“Love Itself”

The light came through the window,

Straight from the sun above,

And so inside my little room

There plunged the rays of Love.


In streams of light I clearly saw

The dust you seldom see,

Out of which the Nameless makes

A Name for one like me.


I’ll try to say a little more:

Love went on and on

Until it reached an open door –

Then Love Itself

Love Itself was gone.


All busy in the sunlight

The flecks did float and dance,

And I was tumbled up with them

In formless circumstance…


Then I came back from where I’d been.

My room, it looked the same –

But there was nothing left between

The Nameless and the Name…


I’ll try to say a little more:

Love went on and on

Until it reached an open door –

Then Love itself,

Love Itself was gone.

Love Itself was gone.[6]


Most of us probably think, “How terrible! What would be worse than for love itself to be gone?”

This is inexplicable, because the Essential and Contingent aspects of life and how they relate to each other is experiential, beyond the reach of the discriminating mind and the language it depends on.

But we use words to convey reality like we might use a finger to “point at the moon”: As wonderful as love is, it is still a contingent aspect of life. There must be a “me” to love “you.” Love refers to a warm and interdependent relationship among individual beings. Experienced in its essential aspect, life appears as a seamless whole, and makes no more sense to say I love you than for you declare love for your hand.

Putting Things Down – And Picking Them Back Up

We must always recall, however, that our practice is not to put everything down and never pick it back up again. We must put everything down with the same attitude of relinquishment we would have as if we were never picking them back up again, but if our practice was simply to avoid involvements and affairs, stop using our brains, stop discriminating between right and wrong, helpful and harmful, our practice would not only be useless, it would be morally bankrupt and selfish.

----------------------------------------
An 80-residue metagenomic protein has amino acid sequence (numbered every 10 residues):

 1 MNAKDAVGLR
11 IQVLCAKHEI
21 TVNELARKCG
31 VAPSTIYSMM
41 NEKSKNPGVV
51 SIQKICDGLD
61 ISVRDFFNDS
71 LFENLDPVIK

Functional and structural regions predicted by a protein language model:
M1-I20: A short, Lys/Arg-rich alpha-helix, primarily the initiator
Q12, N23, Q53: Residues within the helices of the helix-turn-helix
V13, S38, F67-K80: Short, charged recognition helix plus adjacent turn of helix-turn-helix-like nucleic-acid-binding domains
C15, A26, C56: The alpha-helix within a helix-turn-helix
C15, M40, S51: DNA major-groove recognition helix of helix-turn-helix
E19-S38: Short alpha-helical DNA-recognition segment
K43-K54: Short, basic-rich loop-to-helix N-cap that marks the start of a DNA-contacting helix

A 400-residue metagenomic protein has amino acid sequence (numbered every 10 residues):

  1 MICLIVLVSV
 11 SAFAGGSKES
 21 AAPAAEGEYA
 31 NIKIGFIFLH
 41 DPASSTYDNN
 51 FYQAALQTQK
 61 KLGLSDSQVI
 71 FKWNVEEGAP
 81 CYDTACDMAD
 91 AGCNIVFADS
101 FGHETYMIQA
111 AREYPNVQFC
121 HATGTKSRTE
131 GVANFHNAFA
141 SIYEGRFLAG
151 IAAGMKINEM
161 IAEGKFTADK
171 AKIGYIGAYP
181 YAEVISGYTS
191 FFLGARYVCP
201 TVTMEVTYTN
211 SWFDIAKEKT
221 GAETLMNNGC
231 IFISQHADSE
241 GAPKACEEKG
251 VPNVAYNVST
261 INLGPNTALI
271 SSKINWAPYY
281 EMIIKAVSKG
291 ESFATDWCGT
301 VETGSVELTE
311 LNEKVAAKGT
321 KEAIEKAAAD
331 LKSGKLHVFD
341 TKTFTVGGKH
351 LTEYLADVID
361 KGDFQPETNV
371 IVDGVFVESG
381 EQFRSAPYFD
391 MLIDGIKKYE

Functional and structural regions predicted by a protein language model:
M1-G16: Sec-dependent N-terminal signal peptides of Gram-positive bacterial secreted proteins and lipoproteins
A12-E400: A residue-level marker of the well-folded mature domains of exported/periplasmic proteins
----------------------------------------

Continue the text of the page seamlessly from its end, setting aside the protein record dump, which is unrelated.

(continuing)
This is tricky! Wholeheartedly put down, wholeheartedly pick up.

Our dualistic mind wants to identify with one or the other. When we’re happily (or compulsively) engaged with affairs, we don’t want to put them down. When we’re feeling overwhelmed or miserable and we manage to put things down and at least momentarily “return home” to “sit in peace,” we don’t want to pick things back up again! Some of us have been to sesshin and experienced this unwillingness to get all caught up again…

But our practice is daily life, and precept practice, and bodhisattva service, and learning, growing, and compassionate response…

This is where the true challenge to our self-attachment lies: Putting down, picking up, putting down, picking up…

It doesn’t make any sense intellectually. But it makes total sense experientially. It is by putting everything down and drawing a few breaths in a world that requires nothing of us that we gain the strength and perspective necessary to fulfill our greatest potential.

Never Pitting the Essential Against the Contingent

Cardinal rule: Never pit the Essential against the Contingent.

When we do this, we are forgetting the nature of reality. We are getting confused, deluded, caught up in dualistic thinking.

The Essential and Contingent aspects of life are simultaneously true. It may seem like these aspects of life are contradictory, or mutually exclusive. Either there’s right and wrong, or there’s not! Either love matters, or it doesn’t!

It’s crazy making if we try to grasp it with our minds. But if we explore it in our experience, dipping our toe into the water, then wading in, then immersing ourselves, we see how these aspects can be simultaneously true, and how that fact is our deliverance.

As you practice putting everything down completely – in your zazen, or in moments of mindfulness – if you have a hard time, it may help you (as it does me) to remind yourself that the practice is both putting down and picking up. Zen is not a life-denying path, telling us to drop everything and seek peace by hiding out from everything. Putting things down completely complements the active times in our life, like sleep helps us function when we’re awake.



[1] Translation by Japanese Soto Shu: https://www.sotozen.com/eng/practice/sutra/scriptures.html (Fukanzazengi)
[2] Translation from Antaiji Monastery: https://terebess.hu/zen/denko-roku.html#z
[3] Translation by Master Sheng-yen, by Master Sheng-yen. Copyright 1987 by Dharma Drum Publications, DharmaNet Edition 1994. http://www.angelfire.com/nc/prannn/faithinmind.html
[4] Opening the Hand of Thought: Foundations of Zen Buddhist Practice
[5] The Zen Teaching of Homeless Kodo
[6] https://www.azlyrics.com/lyrics/leonardcohen/loveitself.html


Image by Jacques GAIMARD from Pixabay


171 - Five Requirements for Effective Practice with Any Issue
173 - True Satisfaction: Dogen's Everyday Activity (Kajo) - Part 2